David Davis says the EU is deliberately stalling talks in a bid to get more money from the UK

 
Catherine Neilan
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Could a surprise announcement be planned for Friday? (Source: Getty)

David Davis has accused the EU of deliberately stalling the Brexit talks in a bid to increase the amount the UK will have to pay the bloc.

During an update to the Commons, the Brexit secretary said "They are using time pressure to get more money out of us" he said. "That is what's going on. It's obvious to everybody."

Barnier today returned that diplomatic joust by saying "it takes two to accelerate".

He told reporters: "It is very important to understand that time time passes very quickly, the clock is ticking very fast."

Despite the wrangling over money, Davis also told MPs there could be a surprise announcement from the European Council on Friday, breaking the impasse in Brexit talks, following an 11th hour intervention last night.

Davis hinted that the EU27 leaders could reveal a change in stance on the Brexit talks, responding to one question by cryptically saying: "Let’s just see what the European council comes up with on Friday, shall we?"

In his formal statement, Davis said: "We all have to recognise that we are reaching the limits of what we can achieve without consideration of the future relationship... At the European Council later this week, I hope the leaders of the 27 will recognise the progress made and provide Michel Barnier with the mandate to build on the momentum and spirit of cooperation we now have.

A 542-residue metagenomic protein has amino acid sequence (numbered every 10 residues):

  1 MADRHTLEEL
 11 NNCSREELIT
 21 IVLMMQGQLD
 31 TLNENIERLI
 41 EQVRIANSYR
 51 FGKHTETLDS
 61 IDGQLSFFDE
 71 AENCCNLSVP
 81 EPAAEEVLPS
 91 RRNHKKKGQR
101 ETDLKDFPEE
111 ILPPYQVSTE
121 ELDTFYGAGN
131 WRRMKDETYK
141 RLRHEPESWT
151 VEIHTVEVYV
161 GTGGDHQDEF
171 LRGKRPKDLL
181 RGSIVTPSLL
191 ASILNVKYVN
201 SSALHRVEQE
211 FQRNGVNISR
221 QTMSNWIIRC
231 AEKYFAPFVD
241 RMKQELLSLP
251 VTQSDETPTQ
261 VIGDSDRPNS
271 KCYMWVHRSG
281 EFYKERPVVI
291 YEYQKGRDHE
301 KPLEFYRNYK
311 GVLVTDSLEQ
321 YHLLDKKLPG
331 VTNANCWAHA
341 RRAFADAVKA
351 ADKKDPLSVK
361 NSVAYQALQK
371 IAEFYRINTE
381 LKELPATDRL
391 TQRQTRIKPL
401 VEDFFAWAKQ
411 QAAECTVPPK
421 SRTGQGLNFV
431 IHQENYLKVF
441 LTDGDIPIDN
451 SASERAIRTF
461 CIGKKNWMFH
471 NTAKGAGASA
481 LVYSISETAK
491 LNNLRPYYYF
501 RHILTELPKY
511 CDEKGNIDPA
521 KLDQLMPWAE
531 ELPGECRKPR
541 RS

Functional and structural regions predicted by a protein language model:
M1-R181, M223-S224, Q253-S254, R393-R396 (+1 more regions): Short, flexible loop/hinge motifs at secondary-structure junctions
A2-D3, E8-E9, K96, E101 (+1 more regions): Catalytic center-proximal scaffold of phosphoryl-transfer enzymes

"Doing so, will allow us to best achieve our joint objectives and move towards a deal that works for both the UK and the EU."

Davis was at the dinner held between Theresa May and Jean-Claude Juncker last night, which resulted in both sides agreeing talks must "accelerate". May will return to Brussels on Thursday for the start of the European Council meeting, before the EU27 leaders discuss whether "sufficient progress" has been made in talks.

If it agrees, that will unlock the second stage of talks, when trade and transition can be discussed, but so far that possibility has been widely talked down by the EU.

During the course of the update, Davis said that for a transition deal to have any value it must be agreed soon, but it will only come into force if there is a final deal in place.

No deal

Davis also insisted he has "never talked up a no deal" while being grilled by MPs on all sides this afternoon.

The Brexit secretary rebuffed questions from Labour, SNP and Green MPs as well as his own Conservative colleagues, insisting that the no deal option was only on the table as a negotiating tactic and as "security".

Keir Starmer, shadow Brexit secretary, said only "fantasists and fanatics" would talk up a no deal, adding that while he welcomed the agreement at last night's dinner to “accelerate” the talks, but pointed out that it didn't mean that much. "If a car is going at 2mph and goes up to 4mph that's still acceleration," he said.

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